Chatty language models have now digested the whole Internet and they can cough it up on demand, sliced and diced to your liking, or even verbatim if you know how to ask. This is a tremendous feat of engineering, there’s no doubt about that. Underneath, they’re supported by three pillars: the clever ideas about context and attention that are at the heart of the transformer architecture, the oceans of accessible data, and the digital colossi buried deep in frozen vaults with the computational capacity to crunch through them.
When these technological innovations matured and aligned and the synergic “AI” entities surfaced, everyone was surprised. OpenAI’s breakthrough ChatGPT offered unparalleled text generation and slackers the world over celebrated as filler text (and, by a different mechanism, pictures) appeared as if by magic. Spammers spammed, grifters grifted, and artists despaired. Those of us working in other parts of the AI bubble blinked a few times and sipped our tea. This thing was producing stuff that was really, very good indeed. Oh, shit.
And politicians wrung their hands. If you use today’s generative AI for even five minutes you can’t avoid mulling over its transformative potential and the associated risks: it will be a seismic shock to education, it will threaten previously secure jobs across the economy, it will empower humanity to further harm itself and its ecological cradle, if only by making it easy to find clearly articulated, distilled answers to difficult questions. All fair enough, but this is a well-trodden path that in one way or another scientific and technological innovations have marked out over centuries.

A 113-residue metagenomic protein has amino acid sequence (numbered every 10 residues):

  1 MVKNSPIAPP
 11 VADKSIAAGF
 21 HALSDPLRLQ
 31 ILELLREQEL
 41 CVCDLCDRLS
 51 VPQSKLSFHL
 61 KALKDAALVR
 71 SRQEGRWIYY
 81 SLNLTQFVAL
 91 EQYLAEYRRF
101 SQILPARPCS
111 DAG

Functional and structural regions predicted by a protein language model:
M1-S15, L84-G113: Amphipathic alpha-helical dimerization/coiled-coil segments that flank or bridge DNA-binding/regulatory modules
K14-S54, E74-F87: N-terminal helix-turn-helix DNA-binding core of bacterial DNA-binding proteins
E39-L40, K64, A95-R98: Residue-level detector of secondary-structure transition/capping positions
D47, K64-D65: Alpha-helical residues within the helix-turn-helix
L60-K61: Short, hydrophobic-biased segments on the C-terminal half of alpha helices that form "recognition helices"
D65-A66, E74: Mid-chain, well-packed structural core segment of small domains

2023 AI has been a bit different though. Ultimately, panic set in from all sides about existential risk: time for Tubby Bye-Bye, squishy, fallible humans. The words produced by the machines were so compelling that cosy walled-garden tech employees were spooked and bolted, only to be shot in the back. Two-thirds of the AI Godfatherhead, Hinton and Bengio, also got the heebie-jeebies and jumped ship, although LeCun remained seemingly cool-headed about it. (Relentless Schmidhuber who, in an interesting stretch to the metaphor, is apparently a “father” rather than a “godfather”, is of course doubling down on getting it done, no questions asked.) Even tech-bro titans had to pretend to care as media frothers whipped up a satisfying foam of alarm and fear–ironically, a task made easier by the tireless wellspring of words that prompted the frenzy in the first place.
Back to the AI tea-sippers. Especially those who’ve dreamt of building autonomous systems with capabilities comparable to people, or pets, or protozoa. Shellshocked by the power of LLMs to serve up sizzling hot text and reeling in the wind of AI hype, we were faced with a question that we were obliged, as apparent AI cognoscenti, to answer: is this real AI? Does it in itself represent an existential threat to humanity, or is it risky only as our instrument? Tough one: in 2024, the Turing test hasn’t just been passed, it’s been seemingly obliterated. The wider world outside the field is pretty convinced that we’re a short hop from the AI singularity and even with a skeptical eye it’s hard to avoid being seduced by written work with ChatGPT’s quality and polish.
But we ought to try. Let’s expose this cybernetic Clever Hans and then put it to work to make our lives easier. For sure, the written evidence is compelling at first glance but dig a little deeper and it can seem flashy, superficial and specious, or at best curiously robotic. We can ask another interesting question; not about whether this is AI, but whether the well-constructed and meaningful writing it produces could only be created by an intelligent agent. Is it possible that this kind of output could be produced without appealing to the cleverness of the writer?